Hello, this is Gordon Styles, the founder and CEO of Star Rapid. I’ve been involved in rapid prototyping and new product development for over 35 years and I’m delighted to welcome you back to another exciting installment of Serious Engineering.

Today we’re going to talk about rapid prototyping, and we’re going to do so rapidly. Ever since humans started making stuff – and then tried to make new and improved stuff – there’s been a need to first create models of an idea before subjecting that idea to testing and modification. This was true of the first early machines and it’s still true today.

Prototypes are used for design evolution, functional testing and certification, as proof-of-concept, for crowdfunding campaigns and as bridges to full production.

Today the emphasis is on “rapid”, turning a concept into a physical object as quickly as possible while maintaining high standards for dimensional accuracy, durability and appearance. For the best results we recommend 5 prototyping methods for most projects. They are CNC machining, vacuum casting and three plastic 3D printing methods: SLA, FDM and MJF.

We only suggest using plastic 3D printing for rapid prototypes. Although metal printing can indeed make prototypes – and very good ones – it’s a fundamentally different engineering and design challenge that’s not especially rapid and it’s much more expensive than most developers would want. So here we go.

1. CNC Machining
Many people don’t realize that CNC machining is an ideal prototyping method for the right project. It’s fast, highly accurate and very versatile because it works with almost any solid material. There are also no limitations on volume, so one part can be made just as easily as one thousand.

CNC machining is best used to make strong mechanical parts that are fully-functional and with precise tolerances, making it more expensive than some other methods. It’s not ideal for large enclosures or other hollow shapes because that requires too much material removal. For enclosures, consider vacuum casting instead.

2. Polyurethane Vacuum Casting or VC
Vacuum casting, or VC, uses a solid master pattern as a model of the desired finished part. This pattern can be made from any material but it’s often a plastic 3D printed part.

Liquid silicone rubber is then poured around this pattern and solidified to form a casting mold. When the mold is cut open and the pattern removed, a hollow cavity remains in the mirror image of the original. This cavity can now be filled with liquid resins that mimic the look and feel of common injection molded plastics.

VC is great for making near-production quality plastic parts that look and perform like PIM without the need for expensive metal tools. The VC molds can last up to about 20 copies or so, making this a great way to create enclosures and other semi-hollow forms in small quantities. The surface texture has high fidelity to the original, and parts can later be painted, sanded or machined for more finishing options.

Stereolithography or SLA
This process uses a vat of UV-sensitive liquid inside a chamber with a moveable build platform. Hundreds or thousands of separate 2D slices of a 3D CAD drawing are projected with UV light into the vat as the platform is slowly raised, thereby selectively curing layer upon layer to form the finished part.

SLA is fast and versatile and there are many new resins to choose from that offer different cosmetic and mechanical properties. The surface finish is excellent but the parts are typically not very strong. Parts are also hygroscopic in nature, which means they absorb humidity over a period of time.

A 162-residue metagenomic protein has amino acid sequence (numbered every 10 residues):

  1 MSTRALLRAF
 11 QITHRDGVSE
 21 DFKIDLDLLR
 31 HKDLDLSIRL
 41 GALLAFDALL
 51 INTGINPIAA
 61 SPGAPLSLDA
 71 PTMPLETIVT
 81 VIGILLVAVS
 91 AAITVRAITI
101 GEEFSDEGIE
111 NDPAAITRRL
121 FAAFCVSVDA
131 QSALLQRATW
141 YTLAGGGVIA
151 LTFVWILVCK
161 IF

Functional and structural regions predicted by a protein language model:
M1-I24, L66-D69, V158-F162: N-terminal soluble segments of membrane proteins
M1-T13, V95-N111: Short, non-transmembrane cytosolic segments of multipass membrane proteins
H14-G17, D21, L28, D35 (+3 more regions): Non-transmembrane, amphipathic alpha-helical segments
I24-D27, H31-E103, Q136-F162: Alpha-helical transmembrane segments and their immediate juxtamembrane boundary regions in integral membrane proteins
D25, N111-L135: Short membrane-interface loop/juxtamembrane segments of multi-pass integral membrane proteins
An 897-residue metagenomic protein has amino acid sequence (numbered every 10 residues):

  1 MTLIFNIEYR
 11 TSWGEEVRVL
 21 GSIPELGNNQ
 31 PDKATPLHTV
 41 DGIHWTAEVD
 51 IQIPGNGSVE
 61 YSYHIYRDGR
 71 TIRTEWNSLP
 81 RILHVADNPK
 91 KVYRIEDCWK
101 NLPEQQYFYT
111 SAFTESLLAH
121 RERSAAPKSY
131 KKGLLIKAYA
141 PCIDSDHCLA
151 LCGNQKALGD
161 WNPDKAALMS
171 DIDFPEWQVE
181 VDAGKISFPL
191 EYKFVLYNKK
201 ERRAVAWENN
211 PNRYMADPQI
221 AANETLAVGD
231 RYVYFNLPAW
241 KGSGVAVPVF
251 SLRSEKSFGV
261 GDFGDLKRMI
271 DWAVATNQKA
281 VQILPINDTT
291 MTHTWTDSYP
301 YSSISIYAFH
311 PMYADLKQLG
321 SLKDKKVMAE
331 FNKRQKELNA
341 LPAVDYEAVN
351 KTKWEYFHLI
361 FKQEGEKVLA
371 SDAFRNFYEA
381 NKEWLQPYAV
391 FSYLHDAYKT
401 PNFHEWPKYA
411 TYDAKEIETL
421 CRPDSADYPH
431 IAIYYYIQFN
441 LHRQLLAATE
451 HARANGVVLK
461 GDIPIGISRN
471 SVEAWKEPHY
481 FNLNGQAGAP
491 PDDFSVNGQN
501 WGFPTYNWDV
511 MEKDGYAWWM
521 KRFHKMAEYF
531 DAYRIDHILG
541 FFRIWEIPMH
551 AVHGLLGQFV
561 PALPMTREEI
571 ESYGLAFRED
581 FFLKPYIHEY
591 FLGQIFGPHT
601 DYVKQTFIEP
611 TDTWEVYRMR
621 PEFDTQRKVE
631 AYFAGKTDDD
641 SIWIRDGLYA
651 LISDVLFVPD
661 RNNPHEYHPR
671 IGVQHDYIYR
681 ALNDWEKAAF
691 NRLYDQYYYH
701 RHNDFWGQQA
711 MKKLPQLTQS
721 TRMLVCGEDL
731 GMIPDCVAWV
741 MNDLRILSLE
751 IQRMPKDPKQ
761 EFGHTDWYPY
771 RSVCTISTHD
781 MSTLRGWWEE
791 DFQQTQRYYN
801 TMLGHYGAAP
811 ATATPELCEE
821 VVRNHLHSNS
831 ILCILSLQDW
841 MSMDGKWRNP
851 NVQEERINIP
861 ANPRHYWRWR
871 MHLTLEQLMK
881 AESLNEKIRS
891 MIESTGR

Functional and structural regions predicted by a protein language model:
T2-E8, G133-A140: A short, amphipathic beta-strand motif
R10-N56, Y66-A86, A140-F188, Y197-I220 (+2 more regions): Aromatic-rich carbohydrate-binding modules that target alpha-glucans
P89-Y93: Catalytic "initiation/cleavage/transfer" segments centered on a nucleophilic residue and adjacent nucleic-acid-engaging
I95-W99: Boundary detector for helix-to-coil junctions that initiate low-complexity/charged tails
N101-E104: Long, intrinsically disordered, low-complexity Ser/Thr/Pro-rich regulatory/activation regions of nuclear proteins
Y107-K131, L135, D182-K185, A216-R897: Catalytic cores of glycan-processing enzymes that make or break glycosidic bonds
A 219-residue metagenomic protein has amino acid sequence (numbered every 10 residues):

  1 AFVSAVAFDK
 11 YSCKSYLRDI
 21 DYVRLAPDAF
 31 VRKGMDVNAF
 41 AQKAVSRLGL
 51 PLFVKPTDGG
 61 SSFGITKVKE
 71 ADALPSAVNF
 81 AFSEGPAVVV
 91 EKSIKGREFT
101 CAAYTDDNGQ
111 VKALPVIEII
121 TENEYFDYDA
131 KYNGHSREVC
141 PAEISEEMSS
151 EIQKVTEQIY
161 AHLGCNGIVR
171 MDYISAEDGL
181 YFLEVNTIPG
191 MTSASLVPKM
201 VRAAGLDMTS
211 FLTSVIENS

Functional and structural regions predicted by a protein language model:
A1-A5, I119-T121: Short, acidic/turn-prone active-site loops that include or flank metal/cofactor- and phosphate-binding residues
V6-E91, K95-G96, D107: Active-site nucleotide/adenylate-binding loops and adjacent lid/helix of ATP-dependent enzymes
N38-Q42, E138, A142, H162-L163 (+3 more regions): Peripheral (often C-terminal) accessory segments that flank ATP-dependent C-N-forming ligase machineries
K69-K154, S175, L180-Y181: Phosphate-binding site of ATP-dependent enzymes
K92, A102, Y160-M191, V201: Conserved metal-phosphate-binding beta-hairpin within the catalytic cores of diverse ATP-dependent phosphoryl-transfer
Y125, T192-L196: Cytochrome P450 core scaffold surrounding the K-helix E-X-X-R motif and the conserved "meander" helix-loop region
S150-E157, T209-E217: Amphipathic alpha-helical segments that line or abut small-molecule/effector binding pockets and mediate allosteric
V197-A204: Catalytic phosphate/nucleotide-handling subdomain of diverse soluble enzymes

Due to the exceptional surface finish it is the preferred process for visual models. These can be easily post processed/painted as well.

Parts must be designed with support structures and carefully oriented on the build plate to maximize space utilization. Also, the part size is limited to the size of the chamber. Typical resolution for SLA can range from 35 to 120 microns.

Fused Deposition Modeling or FDM
This is the 3D printing system most people are familiar with. It uses a filament of plastic, such as PLA, ABS, or other varieties of engineering plastics like Peek, Ultem, etc., that’s extruded through a heated nozzle where it’s melted. This melt is applied in multiple layers to print a part on a build plate.

FDM is one of the least expensive additive manufacturing methods and is perfectly fine for making proof-of-concept models as FDM printers are available as desktop versions and the material are relatively cheap.

Parts are mechanically strong but they may need additional finishing because the resolution is usually poor. However, support structures are needed in FDM, so designing and printing can be done very fast and in a small space. Desktop FDM is often used in small workshops because it is safe and consumes little power. There are industrial FDM printers as well.

Multi-Jet Fusion or MJF

This is a type of binder jet printing. Inside of a heated chamber, powdered plastic substrate is laid down on a print bed. A spraying wand passes over this bed, depositing minute droplets of a binding liquid laid down in the pattern for that specific layer. These droplets are then cured with infrared, forming the layer. More powder is applied and the process repeats to complete the build.

There are several advantages to MJF. First, parts are self-supporting within the powder bed. 2nd, there is little risk of thermal deformation of the part. 3rd, unused powder can be recycled so there is little waste. And 4th, parts can be oriented to fill the entire build volume for maximum efficiency.

This is an industrial process and requires controlled conditions, so it’s definitely not a DIY solution. But MJF is becoming more popular as a true production volume application for 3D printing technology.